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Latitude: 56.8724 / 56°52'20"N
Longitude: -5.4496 / 5°26'58"W
OS Eastings: 189872
OS Northings: 780974
OS Grid: NM898809
Mapcode National: GBR DBXK.BL7
Mapcode Global: WH0D8.8J6C
Plus Code: 9C8PVHC2+X5
Entry Name: Glenfinnan Station, Glenfinnan
Listing Name: Glenfinnan Railway Station, Ticket Office/ Waiting Room and Signal Box
Listing Date: 29 May 1985
Source: Historic Scotland
Source ID: 330523
Historic Scotland Designation Reference: LB312
Building Class: Cultural
Location: Arisaig and Moidart
Electoral Ward: Caol and Mallaig
Parish: Arisaig And Moidart
Traditional County: Inverness-shire
1900-1. Single storey, symmetrical 3-bay station building, comprising ticket office and waiting room. All harled with contrasting painted margins. Segmental headed recess in north front (facing platform and railway) with flanking canted bay windows. Outer gabled walls (partially glazed) carried forward to support projecting roof which forms continuous verandah fronting building and platform. Secondary entrance in centre of east gable; multi-pane glazing; end stacks; piended slate roof with deep eaves. INTERIOR: operates as Glenfinnan Station Museum.
SIGNAL BOX: (Map Ref: NM 89911, 80956) 1901, 2-storey rectangular-plan, horizontal timber weatherboarded signal box with piended roof. Glazed locking room with timber astragalled windows with curved framing at the head. Decorative brackets to eaves. Timber forestair access to signal cabin with levers and locking frame. Slate roof. Cast-iron rainwater goods.
Glenfinnan Staion is a particularly fine and well-detailed example of a Ticket Office/Waiting Room and Signal Box group, sensitively restored for use as a railway museum. The projecting roof, verandah and deep eaves of the former waiting room follows the 'swiss-chalet' style of the slightly earlier 1890s stations by James Miller on the line between Glasgow and Fort William. Glenfinnan was opened in April 1901 as part of North British Railway's (NBR) extension to the West Highland line between Fort William and Mallaig. Glenfinnan Station Museum was established in 1991 and tells the story of the West Highland Railway and its development.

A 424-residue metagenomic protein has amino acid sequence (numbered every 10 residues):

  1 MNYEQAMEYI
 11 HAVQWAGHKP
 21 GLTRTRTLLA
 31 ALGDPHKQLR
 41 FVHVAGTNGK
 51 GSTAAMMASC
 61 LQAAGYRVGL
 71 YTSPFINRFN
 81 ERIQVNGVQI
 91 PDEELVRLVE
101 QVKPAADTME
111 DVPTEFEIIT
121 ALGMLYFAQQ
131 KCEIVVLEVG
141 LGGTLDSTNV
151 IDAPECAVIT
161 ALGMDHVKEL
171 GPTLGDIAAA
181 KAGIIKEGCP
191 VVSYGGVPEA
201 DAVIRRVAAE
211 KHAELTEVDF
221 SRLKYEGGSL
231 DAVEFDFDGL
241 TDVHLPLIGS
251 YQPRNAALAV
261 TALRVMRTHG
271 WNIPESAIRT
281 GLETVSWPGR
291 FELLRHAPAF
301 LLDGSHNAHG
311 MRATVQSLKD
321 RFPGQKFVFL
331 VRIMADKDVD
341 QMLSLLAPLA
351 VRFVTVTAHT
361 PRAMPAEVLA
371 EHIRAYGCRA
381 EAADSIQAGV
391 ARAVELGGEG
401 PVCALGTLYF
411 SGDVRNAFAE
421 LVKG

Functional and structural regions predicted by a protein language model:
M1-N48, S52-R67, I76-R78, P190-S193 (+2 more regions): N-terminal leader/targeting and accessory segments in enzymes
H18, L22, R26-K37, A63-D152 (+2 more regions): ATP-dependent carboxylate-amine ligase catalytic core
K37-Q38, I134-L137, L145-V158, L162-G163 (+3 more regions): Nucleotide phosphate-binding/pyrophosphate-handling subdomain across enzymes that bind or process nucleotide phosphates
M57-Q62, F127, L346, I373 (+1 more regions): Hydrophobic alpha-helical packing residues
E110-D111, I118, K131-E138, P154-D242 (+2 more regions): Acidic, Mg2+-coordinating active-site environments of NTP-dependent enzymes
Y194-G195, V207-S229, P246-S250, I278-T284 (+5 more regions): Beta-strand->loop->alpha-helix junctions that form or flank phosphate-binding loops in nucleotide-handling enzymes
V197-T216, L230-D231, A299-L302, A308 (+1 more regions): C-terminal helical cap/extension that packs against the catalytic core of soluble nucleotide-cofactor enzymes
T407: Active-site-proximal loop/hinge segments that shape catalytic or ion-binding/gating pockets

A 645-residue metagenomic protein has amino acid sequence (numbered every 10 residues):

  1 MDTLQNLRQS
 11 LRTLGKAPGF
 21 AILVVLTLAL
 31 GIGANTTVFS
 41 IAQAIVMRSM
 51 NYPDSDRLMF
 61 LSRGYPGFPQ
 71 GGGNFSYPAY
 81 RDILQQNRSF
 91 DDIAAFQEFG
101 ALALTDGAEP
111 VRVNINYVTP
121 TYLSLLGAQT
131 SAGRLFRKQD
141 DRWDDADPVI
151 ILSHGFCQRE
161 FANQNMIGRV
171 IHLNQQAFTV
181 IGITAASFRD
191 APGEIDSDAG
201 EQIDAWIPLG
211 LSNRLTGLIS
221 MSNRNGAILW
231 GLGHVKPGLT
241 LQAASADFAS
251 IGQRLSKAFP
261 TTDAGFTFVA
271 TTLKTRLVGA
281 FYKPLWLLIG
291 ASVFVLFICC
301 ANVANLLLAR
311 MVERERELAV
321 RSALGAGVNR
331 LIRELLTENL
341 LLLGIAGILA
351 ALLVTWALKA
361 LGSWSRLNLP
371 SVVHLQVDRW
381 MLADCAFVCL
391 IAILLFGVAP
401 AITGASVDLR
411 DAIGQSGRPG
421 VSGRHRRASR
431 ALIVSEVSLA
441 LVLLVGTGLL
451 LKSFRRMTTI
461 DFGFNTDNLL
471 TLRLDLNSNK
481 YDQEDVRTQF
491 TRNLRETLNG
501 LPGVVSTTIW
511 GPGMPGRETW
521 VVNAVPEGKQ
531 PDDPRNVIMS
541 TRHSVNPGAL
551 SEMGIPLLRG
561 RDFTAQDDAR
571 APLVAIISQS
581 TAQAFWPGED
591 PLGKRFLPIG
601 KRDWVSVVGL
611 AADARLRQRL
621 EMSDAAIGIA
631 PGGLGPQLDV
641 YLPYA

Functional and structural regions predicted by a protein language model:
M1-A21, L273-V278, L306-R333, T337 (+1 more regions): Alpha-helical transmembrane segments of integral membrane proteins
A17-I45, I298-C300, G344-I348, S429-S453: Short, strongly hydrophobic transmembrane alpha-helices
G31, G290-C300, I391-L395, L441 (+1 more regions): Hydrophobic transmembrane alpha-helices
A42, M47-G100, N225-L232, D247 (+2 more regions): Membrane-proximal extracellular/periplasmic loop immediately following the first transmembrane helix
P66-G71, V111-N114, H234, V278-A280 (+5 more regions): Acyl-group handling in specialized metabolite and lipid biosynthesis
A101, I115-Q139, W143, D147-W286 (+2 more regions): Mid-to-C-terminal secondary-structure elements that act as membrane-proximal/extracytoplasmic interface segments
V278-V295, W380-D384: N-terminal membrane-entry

The ticket office and signal box at Arisaig (see separate listing) are built to largely the same specifications and together, these stations add considerably to the architectural and historic interest of one of Scotland's most exceptional railway lines.
Signal boxes are a distinctive and increasingly rare building type that make a significant contribution to Scotland's diverse industrial heritage. Of more than 2000 signal boxes built across Scotland by 1948, around 150 currently survive (2013) with all pre-1948 mechanical boxes still in operation on the public network due to become obsolete by 2021. The signal box at Glenfinnan was originally built by the Railway Signal Company (RSCo) for NBR's West Highland line extension. The RSCo were the longest-lived firm of mechanical signalling contractors in the UK. Their West Highland design is based on the standard RSCo box but without the lower windows and with ornate timber brackets and deeper eaves to help protect from the rain in this part of Scotland. It was restored in 2010 as part of the Glenfinnan Station Museum and while no longer used, its levers and locking frame remain in situ. Its group value with the principal station building, as well as its broader contribution to the interest of the west highland line, add to its special interest.
List description and statutory address revised as part of Scottish Signal Box Review (2012-13).
Other nearby listed buildings